I am a novelist because Katherine Tegen believed I could be one and then patiently mentored my transformation from journalist to fiction author. Katherine is overly modest in this blog. I have always been so impressed by her eye for story, her literary taste and savvy, her sixth-sense ability to read popular culture and its waves (she is, among many others, the editor of the wildly popular Divergent series), and her largesse in thinking of story-ideas for authors she cares about. But she is also a hands-on midwife for a writer and the finishing sculptor for a narrative. Within her publishing house Katherine must be a book’s cheerleader and chief negotiator in the back-and-forth collaboration among the art department, editorial, and marketing. Because the turnaround on HAMILTON AND PEGGY! was so breakneck fast, Katherine had to edit my manuscript in a horrible time crunch—all the while dealing with the daily crush of her enormous duties as head of one of HarperCollins’ most successful imprints. I am grateful beyond words for that, for her life-changing role in my life, and for her taking the time to write this guest blog.
Thanks to Katherine, this historical novel about Peggy Schuyler was born, and Peggy has been revealed to be the delightful and bodacious persona that real life says she was.
The role of the book editor is not commonly understood. Many people think of an editor as someone who fixes sentences and might have some ideas about plot. In reality, editors are creative idea people and business people. A good editor will be aware of what’s happening in the popular culture as well as in the marketplace for books, and ideas will come to them without much thought.
I have been Laura Elliott’s editor for at least eighteen years. Laura came to me through my favorite illustrator and great friend, Henry Cole, sometime in the 1990s. Laura was a journalist at that time and already a prolific high-quality writer who had a gift for research. She wanted to tell a story inspired by the experiences of her father, a B-24 copilot who escaped through France with the help of the French resistance. A reporter on women’s issues and author of adult nonfiction on topics like domestic violence, Laura’s first drafts did not feel like historical fiction for teens, but I guided her through a few revisions until we had a spectacular book, UNDER A WAR-TORN SKY, which was published in the Fall of 2001 by Hyperion Books for Children, soon after the war-torn skies of 9/11. Her debut novel won multiple awards, continues to sell several thousand copies a year, and is studied in schools across the country.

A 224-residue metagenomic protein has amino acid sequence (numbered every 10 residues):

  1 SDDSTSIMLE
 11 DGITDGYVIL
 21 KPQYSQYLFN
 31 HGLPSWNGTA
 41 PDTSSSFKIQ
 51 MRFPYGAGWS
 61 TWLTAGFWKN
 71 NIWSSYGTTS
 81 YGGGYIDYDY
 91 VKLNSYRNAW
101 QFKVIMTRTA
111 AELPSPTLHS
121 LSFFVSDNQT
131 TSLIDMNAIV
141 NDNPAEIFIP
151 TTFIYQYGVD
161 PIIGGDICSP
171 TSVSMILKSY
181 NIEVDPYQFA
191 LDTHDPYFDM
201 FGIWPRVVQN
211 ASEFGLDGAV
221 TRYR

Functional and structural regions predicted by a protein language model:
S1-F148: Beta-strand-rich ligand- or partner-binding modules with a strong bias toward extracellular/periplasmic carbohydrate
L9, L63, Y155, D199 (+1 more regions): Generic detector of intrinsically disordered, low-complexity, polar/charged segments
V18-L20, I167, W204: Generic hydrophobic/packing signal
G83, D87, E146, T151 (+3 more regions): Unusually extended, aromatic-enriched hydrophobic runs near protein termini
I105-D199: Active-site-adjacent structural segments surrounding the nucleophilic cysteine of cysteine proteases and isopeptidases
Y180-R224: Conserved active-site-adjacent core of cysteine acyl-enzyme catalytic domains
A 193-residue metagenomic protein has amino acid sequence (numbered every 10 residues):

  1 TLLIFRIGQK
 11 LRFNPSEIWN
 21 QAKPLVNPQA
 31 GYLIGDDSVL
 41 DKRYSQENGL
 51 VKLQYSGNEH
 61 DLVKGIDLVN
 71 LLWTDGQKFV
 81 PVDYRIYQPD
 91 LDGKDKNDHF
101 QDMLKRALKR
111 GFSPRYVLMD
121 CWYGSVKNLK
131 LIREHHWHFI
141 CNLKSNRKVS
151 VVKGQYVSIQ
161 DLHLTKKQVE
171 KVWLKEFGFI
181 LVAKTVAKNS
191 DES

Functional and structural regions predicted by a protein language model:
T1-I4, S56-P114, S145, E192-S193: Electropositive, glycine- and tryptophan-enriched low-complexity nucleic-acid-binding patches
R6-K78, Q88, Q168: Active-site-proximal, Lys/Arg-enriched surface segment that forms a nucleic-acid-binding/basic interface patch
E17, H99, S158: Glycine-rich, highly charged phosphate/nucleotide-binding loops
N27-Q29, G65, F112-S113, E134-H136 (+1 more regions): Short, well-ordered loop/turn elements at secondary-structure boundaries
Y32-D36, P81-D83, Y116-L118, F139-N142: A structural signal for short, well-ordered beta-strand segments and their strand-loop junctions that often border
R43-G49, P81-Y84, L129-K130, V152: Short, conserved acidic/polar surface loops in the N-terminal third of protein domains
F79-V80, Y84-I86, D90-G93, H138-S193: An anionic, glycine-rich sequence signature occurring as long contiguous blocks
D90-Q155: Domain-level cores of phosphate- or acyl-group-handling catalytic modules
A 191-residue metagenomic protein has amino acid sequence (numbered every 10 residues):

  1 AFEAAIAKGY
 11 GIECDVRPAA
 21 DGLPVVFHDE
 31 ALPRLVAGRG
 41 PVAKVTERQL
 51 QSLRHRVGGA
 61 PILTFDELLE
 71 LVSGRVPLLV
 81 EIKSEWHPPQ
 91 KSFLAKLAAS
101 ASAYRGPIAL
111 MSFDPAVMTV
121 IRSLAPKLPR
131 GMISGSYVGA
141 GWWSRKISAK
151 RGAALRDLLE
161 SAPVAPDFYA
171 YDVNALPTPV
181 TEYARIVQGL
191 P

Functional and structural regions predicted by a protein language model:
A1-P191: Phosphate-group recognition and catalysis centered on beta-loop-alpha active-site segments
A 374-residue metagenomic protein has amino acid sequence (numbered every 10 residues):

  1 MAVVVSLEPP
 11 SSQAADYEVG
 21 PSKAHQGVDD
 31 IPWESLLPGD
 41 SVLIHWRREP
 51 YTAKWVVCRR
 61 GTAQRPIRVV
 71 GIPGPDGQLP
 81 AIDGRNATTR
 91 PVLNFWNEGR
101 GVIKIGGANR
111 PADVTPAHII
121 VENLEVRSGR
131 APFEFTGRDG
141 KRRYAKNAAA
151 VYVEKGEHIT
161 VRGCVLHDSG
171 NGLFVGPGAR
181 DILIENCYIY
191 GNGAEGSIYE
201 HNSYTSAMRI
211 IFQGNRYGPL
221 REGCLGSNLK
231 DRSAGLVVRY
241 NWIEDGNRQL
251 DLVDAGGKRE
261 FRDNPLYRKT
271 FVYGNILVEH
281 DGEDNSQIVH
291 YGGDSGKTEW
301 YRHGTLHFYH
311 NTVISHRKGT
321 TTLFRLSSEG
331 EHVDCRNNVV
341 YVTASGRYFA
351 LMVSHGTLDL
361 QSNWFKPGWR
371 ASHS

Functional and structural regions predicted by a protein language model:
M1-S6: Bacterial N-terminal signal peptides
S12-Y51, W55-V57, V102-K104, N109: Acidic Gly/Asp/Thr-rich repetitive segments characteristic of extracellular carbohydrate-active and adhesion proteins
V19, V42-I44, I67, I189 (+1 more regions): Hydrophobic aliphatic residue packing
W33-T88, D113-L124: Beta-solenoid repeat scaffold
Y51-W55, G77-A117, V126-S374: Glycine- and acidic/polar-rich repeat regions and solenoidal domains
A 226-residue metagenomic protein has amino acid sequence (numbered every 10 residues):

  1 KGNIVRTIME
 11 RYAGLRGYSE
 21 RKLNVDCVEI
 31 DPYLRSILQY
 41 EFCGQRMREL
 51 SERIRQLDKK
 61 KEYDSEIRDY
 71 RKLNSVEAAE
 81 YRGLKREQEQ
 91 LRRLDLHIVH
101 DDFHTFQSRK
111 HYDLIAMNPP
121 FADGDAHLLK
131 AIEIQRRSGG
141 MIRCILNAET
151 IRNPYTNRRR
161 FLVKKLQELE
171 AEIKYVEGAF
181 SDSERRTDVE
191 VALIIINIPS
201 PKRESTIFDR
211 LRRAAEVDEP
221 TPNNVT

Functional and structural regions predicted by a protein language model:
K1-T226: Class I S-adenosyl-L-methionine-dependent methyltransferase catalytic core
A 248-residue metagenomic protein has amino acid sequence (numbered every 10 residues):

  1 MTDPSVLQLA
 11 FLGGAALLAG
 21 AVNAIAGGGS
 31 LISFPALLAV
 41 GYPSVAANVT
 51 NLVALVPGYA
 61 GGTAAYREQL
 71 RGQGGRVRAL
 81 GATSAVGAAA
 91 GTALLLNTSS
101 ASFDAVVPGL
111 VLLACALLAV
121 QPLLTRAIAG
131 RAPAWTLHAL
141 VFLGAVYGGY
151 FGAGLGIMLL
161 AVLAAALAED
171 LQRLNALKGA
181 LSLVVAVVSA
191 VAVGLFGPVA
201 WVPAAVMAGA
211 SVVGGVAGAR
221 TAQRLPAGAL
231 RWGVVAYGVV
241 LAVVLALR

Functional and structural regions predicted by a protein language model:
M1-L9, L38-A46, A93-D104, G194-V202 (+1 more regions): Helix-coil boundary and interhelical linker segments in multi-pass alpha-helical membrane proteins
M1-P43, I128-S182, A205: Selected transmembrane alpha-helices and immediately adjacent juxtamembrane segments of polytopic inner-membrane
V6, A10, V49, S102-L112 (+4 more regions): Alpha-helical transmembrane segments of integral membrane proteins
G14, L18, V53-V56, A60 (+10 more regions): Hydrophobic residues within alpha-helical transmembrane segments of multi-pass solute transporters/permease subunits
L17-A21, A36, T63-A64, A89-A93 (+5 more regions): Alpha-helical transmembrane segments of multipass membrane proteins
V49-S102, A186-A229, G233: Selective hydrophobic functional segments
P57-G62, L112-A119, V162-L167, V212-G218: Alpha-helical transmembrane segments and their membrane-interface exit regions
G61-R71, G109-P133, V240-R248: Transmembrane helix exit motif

At that time, I was leaving my job as editor-in-chief of Disney Publishing and moving to HarperCollins, where I would have my own imprint. I acquired many projects by Laura. Some of them were things that I had suggested, such as the Revolutionary War story in GIVE ME LIBERTY. One thing I always keep in mind when acquiring a book is how it might tie into school curriculums. I knew that the Revolutionary War would always be studied in American elementary schools, and so would be a perennial topic for which teachers and librarians would need books to fill their content needs. Laura remembers this, although I do not: Apparently, I said to her, “I am sick of Johnny Tremain, so do something new on the Revolution.” Laura chose a little explored tack—the experience of a young fifer with the 2nd VA Regiment, whose best friend, an enslaved servant, must—in a terrible irony— seek his freedom with the British, meaning the two meet as enemies on the battlefield. The novel is used often in Common Core Curriculum.